By Brad Dison
On the morning of July 9, 1865, 130 to 140 passengers boarded a train from Paris to Boulogne, France, on the first leg of their journey to London, England. Among them was popular writer John Huffman, whom most of the passengers easily recognized. John’s literary works were often satirical, humorous, and, more importantly, brought attention to the plight of the poor and destitute. His most successful book was a short ghost story, the first printing of which sold out in just five short days.
Most of the passengers, including John, travelled first class. Through the forests and fields of northwestern France, they glided over the tracks on what was described as a beautiful day. In Boulogne, they boarded a ferry and crossed the English Channel. Everyone aboard “seemed happy and delighted,” with the trip. One traveler reported that “although I have preformed the journey on many occasions, I don’t think I ever had a more delightful trip, as the sun shone out brilliantly the whole of the time we were afloat, and the sea was without ripple.”
At about 2:30 p.m., they arrived at Folkestone, England, where they boarded another passenger train bound for London. Clickety, clack, clickety, clack. Mile after mile, the train traveled at about forty miles per hour through the beautiful countryside of southern England. Between Headcorn and Staplehurst, about 60 miles south of London, the railway line crossed a small valley through which the River Beult flows. During the winter months, the River Beult held enough water “to float a ship,” but, during the summer months, the water dried to a trickle and the river basin was a muddy mess. On this summer afternoon, little water passed under the simple iron bridge.
At the River Beult bridge, the passengers heard a “deep and heavy” noise and felt “two terrible jolts.” As the train’s engine crossed the iron bridge, several of the passenger cars derailed and crashed into the muddy riverbed below. Only a singe passenger car remained connected to the engine but it was dangling precariously from the iron bridge. John occupied a seat on this dangling car.
Fearing the dangling passenger car would come uncoupled from the engine and crash down upon the heap of other wrecked passenger cars, the occupants quickly scurried out of the windows, John among them. Although they were all in shock, every able-bodied survivor hurried to the remains of the shattered carriages. The scene was one of death, destruction, and chaos. Twisted metal, wood, and train wheels projected from the water. Luggage and other personal items floated in the shallow water. The serenity that the passengers had known the whole of the trip was shattered and replaced by the moans and screams of the injured passengers.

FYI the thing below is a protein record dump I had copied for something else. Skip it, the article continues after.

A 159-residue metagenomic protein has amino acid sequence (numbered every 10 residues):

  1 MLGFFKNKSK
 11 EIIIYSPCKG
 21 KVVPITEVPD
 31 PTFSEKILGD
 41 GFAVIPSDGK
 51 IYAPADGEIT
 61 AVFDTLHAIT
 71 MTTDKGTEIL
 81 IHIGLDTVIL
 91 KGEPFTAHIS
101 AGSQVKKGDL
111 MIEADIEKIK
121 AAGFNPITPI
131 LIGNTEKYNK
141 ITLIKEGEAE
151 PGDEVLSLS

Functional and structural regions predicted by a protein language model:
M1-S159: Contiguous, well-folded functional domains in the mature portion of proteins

John ran to give whatever aid he could provide. He yelled for someone to give him some brandy for the injured people but none could be found. John removed his hat and filled it with water. He washed the faces of the injured and gave them water to drink. Still in shock himself, John ran to every person he could find and tried to provide as much comfort as was possible. John tried to calm everyone around him and struggled to remain calm himself.
John and the other uninjured passengers helped the injured to the bank of the river. They carried the ones who had not survived to the same bank. They carried one woman to the bank who had been crushed to death by the passenger car. Her panic-stricken husband searched through the wreckage and screamed “My wife, my wife!” When he came upon the crushed, lifeless body of his wife on the bank, he collapsed beside her and cried uncontrollably. John looked away and continued helping the injured. A total of ten people died as a result of their injuries. Had John and the other uninjured passengers not rendered assistance, the death toll would have been much higher.
John never got over the Staplehurst crash. Although not physically wounded, he suffered from bouts of nervousness and shakiness for the rest of his life. Three months later, John was to be a guest at a dinner with other writers but could not attend due to the shock he sustained in the crash. He avoided travelling by train, which was the main mode of transportation to destinations outside of London. John Huffman died five years to the day from the Staplehurst crash. His children attributed his death, at least in part, to the Staplehurst train crash. On the following day, newspapers around the world announced the death of the author who wrote such novels as “Great Expectations,” “Hard Times,” “Oliver Twist,” “Bleak House,” “A Tale of Two Cities,” and, his best-selling book, the aforementioned ghost story called “A Christmas Carol.” John Huffman’s full name was Charles John Huffman Dickens…Charles Dickens.